Reading with an eraser at the ready

August 29th, 2011 § 1 comment

I recently read an entire book with an eraser in my hand. Because a library user who had read it before me had felt compelled to write comments all over the place. At least he did it in pencil and not in pen, but why do it at all?

Maybe I would’ve expected that kind of behaviour in Reading for Dummies or some such title, but reading this particular book required a modicum of insight and appreciation. It was also clear from the marked passages that the annotator was no ignoramus. What he or she lacked was not intelligence, but conscience.

The marks, even just underlining, affected my enjoyment of the book. The marked passages attracted attention disproportionate to the author’s intention. After ten or so pages, I stopped reading altogether. I got an eraser, turned the book upside down to discourage reading bits that would spoil the slow unravelling of the story, and worked my way from page to page, rubbing out all obvious pencil marks.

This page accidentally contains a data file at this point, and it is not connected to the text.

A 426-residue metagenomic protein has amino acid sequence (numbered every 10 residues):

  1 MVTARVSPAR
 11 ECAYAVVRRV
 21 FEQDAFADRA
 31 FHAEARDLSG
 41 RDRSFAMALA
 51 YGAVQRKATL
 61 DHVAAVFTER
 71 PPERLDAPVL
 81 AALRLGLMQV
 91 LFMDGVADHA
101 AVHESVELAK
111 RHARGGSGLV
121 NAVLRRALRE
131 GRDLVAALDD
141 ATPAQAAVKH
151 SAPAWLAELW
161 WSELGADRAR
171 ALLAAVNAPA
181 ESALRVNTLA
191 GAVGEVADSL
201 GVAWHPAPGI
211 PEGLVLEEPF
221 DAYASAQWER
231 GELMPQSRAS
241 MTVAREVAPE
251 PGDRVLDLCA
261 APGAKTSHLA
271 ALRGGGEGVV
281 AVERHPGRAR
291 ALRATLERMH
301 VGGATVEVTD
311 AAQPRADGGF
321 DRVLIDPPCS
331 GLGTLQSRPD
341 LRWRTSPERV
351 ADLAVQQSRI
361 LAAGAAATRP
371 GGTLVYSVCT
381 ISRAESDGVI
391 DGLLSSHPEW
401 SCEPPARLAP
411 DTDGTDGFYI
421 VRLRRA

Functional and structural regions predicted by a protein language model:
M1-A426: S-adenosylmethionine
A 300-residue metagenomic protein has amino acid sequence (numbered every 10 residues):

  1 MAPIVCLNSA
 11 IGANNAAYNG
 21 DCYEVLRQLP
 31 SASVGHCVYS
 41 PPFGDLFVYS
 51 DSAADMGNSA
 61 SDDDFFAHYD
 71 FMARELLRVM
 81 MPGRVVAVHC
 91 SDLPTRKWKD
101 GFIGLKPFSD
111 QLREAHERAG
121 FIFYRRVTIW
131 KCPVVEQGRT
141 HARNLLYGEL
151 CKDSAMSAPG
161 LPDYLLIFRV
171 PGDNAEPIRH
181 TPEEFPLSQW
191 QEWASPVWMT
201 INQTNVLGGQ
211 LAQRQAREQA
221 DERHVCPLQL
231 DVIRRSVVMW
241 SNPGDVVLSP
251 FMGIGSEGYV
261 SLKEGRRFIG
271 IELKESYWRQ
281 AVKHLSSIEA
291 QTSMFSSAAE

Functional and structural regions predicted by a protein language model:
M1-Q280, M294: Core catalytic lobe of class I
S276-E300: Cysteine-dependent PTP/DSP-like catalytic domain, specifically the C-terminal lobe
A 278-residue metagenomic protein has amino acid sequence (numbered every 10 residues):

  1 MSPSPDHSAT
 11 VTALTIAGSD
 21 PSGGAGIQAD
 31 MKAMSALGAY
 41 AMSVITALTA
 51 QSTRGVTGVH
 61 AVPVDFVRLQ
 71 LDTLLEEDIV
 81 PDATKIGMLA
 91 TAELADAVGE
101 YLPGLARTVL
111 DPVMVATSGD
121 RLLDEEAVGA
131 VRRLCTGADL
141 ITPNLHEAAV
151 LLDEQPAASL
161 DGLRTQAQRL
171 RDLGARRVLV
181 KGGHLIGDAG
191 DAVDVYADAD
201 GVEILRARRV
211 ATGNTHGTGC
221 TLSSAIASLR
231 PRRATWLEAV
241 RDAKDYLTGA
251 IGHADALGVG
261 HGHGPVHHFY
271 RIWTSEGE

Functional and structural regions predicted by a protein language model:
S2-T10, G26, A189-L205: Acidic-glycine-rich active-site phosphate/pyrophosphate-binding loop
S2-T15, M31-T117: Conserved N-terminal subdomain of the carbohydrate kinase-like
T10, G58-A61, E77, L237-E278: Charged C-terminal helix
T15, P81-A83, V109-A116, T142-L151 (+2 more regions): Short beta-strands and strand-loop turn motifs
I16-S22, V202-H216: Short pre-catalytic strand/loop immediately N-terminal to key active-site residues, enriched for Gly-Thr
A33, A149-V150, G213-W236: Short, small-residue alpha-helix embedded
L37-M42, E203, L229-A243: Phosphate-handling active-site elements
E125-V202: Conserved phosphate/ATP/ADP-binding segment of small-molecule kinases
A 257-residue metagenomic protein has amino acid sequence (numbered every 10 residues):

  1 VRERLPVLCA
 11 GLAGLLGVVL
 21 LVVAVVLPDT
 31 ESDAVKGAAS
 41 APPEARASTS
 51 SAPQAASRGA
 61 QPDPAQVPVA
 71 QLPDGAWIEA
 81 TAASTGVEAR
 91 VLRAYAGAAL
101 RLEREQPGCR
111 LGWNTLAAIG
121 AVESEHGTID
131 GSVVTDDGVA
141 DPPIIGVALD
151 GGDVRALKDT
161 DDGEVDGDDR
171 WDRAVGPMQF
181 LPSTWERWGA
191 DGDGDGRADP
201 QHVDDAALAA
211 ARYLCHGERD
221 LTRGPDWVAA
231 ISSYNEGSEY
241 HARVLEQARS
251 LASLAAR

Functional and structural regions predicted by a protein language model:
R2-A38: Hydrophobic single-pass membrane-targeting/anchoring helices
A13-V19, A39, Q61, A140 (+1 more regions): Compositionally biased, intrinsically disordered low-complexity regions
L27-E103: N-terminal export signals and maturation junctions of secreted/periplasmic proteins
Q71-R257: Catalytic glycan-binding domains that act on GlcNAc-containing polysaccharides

Still, when I started reading again, I kept finding marks that I had missed. Hence the eraser poised above the paper. At least the next reader would be able to enjoy the book as it had been intended.

Despite my general abhorrence of book spoilers, I have to confess that I once happened across a note in a book that made me smile. I was struggling through something by William Burroughs. I think it was Cities of the Red Night. It was hard going, but I was determined to push on through. And then I came to this sentence: There is much here that I do not understand. To which a reader had added two words that captured my sentiments exactly: Me too.


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